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Crossroads: Adrian Peterson

Note: I promise you ETSF will begin our coverage of the Super Bowl immediately. These aren’t apologist rants by Ed or me. There are just some things which must be said, before we fully move on.

25 carries, 122 yards, three touchdowns.

For someone who didn’t watch the game, but turns to the box score to see these numbers, they’ll be bamboozled into thinking Adrian Peterson played a great game in the NFC Championship. Furthermore, if they turn on the highlights, and only see him break a couple of runs and score his touchdowns, they’ll be hoodwinked even more. The Great Randy Galloway has said it for years, and it's a mantra I live my sports life by: watch the damn game. Sportscenter, Total Access (NFL Network), and all the other shows will never replace watching an actual game. They’re designed to give you a snapshot of what you missed, not the entire story. For folks who watched the NFC Championship, we witnessed a problem that has been existent for quite some time, and one that makes you wonder if Adrian Peterson will one day emerge as the elite back of the league, or simply a dynamic back, but one you can’t fully trust.

It wasn’t that long ago that the top spot for the “best running back in football” was debatable. LT fell off the wagon, so the title was there for the taking. As much as I loved Peterson, there was still hesitation to give him the crown. My rationale was this: for Peterson to be the best, he’d have to cure his fumble-itis. We know that didn’t occur, and with that, along with Chris Johnson going beserk this season, it’s obvious that he’s not the best back in the league, and if things don’t change, he’ll continue to slide down the list.

Now keep in mind that this isn’t something I'm crazy about saying. Adrian Peterson is my dude; he’s Texas Made, played college ball at OU, and is easily one of my favorite players in the league. However, he’s had problems holding onto the damn ball ever since those days in Norman, and the fact that it’s continuing, and has gotten even worse, scares the crap out of me. At this point, I’m giving him Darnell Jefferson treatment. He should walk around every day, from now until mini-camp, and into training camp with a football in his possession. He should have to keep it in his possession, and if someone brings it back to his coaches, we can have James Caan warn him, “you’ll wish you were never born.” It’s gotten that severe, that dreadful, and that disgusting to watch. To me, a fumble is an inexcusable as missing a free throw in a crucial part of the game. You can shoot whatever percentage it is, but if you’re a star, and you’re on the line, you better find a way to make a free throw, whether you’re at the line for one, two, or even three.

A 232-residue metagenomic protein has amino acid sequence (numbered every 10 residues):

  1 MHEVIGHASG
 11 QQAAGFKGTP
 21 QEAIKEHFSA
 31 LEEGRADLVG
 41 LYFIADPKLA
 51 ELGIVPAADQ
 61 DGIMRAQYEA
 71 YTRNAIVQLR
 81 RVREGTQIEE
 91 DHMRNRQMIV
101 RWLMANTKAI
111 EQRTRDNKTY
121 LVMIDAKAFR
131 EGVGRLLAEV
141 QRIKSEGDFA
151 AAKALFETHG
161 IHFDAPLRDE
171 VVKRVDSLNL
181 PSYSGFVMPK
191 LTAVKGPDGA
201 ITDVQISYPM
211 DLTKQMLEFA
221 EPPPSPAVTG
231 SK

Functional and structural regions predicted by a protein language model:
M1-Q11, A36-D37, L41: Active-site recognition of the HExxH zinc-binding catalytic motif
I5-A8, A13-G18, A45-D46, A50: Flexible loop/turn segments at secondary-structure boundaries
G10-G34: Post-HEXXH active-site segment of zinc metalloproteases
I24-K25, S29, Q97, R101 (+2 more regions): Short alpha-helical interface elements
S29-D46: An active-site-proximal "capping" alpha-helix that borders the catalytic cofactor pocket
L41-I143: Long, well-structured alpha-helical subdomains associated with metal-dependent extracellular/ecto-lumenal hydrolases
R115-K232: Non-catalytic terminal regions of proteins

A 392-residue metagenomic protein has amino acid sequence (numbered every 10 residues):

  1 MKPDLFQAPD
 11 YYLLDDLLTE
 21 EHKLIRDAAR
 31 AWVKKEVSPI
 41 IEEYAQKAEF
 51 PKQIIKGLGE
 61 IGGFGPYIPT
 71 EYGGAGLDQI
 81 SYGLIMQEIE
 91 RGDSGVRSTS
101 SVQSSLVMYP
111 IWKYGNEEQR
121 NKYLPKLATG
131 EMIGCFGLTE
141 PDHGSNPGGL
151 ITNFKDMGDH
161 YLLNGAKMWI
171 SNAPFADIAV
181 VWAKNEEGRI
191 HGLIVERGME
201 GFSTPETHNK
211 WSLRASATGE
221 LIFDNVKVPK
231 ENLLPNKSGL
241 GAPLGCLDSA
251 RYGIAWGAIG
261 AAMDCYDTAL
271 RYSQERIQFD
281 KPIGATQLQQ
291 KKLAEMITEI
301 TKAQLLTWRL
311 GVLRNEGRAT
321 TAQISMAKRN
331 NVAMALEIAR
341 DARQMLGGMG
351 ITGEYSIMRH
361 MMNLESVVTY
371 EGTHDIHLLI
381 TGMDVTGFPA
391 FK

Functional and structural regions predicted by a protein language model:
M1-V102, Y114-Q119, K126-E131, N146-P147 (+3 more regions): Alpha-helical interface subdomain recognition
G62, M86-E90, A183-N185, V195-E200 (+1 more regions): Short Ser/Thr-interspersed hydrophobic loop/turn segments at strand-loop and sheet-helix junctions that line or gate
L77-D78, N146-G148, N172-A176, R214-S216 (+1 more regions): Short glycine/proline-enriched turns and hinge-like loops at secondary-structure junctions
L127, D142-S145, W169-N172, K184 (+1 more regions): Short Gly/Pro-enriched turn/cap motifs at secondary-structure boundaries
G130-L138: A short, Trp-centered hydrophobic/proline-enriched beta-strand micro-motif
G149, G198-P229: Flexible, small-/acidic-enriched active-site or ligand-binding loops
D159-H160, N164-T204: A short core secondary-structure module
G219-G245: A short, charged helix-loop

People wanna nit-pick at him for running too high, or not catching passes out of the backfield enough, but I don’t care about all that. I just want him to hold onto the damn ball. We’ve seen it too many times, whether it was in Chicago at the end of the season, or against Green Bay, but the NFC Championship game took it to another level. The fact that the Vikings didn’t lose possession on any of them in the title game is irrelevant. After the last fumble, the one where he dashed after it like Darnell Jefferson did in The Program, when one of his buddies knocked the football from under his arm in class, it was obvious to anyone with half a brain that it’s all mental now with Peterson. Watching him walk back to the sideline let me know his confidence had completely gone to hell. It’s sad to watch, and it’s even worse when it’s someone you’re a fan of. He made great strides this year, but things are bound to change next season, especially if Lorenzo decides to stay gone this time. Anytime it’s brought up, he says he recognizes it, but things have only gotten worse. The question now is simple: is he finally going to cure his issues of holding onto the football, or is this a case where you can’t teach an old dog new tricks? Only time will tell.

Be easy.
-K. Masenda
www.edthesportsfan.com

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